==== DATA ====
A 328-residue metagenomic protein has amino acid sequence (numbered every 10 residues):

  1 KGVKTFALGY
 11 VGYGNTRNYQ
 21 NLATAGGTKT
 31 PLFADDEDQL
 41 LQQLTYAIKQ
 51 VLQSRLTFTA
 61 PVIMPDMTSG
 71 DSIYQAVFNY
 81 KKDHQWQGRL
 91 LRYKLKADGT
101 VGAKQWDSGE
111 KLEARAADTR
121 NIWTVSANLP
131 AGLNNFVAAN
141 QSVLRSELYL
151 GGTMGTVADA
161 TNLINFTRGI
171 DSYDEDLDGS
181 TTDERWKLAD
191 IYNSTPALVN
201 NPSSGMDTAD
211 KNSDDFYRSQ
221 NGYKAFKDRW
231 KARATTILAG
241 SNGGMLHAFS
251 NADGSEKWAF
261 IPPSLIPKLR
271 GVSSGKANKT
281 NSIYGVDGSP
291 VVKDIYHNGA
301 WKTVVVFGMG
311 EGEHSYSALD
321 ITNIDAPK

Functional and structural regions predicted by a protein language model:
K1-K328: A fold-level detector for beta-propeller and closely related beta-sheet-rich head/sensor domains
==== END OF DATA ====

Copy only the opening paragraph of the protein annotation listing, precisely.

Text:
A 328-residue metagenomic protein has amino acid sequence (numbered every 10 residues):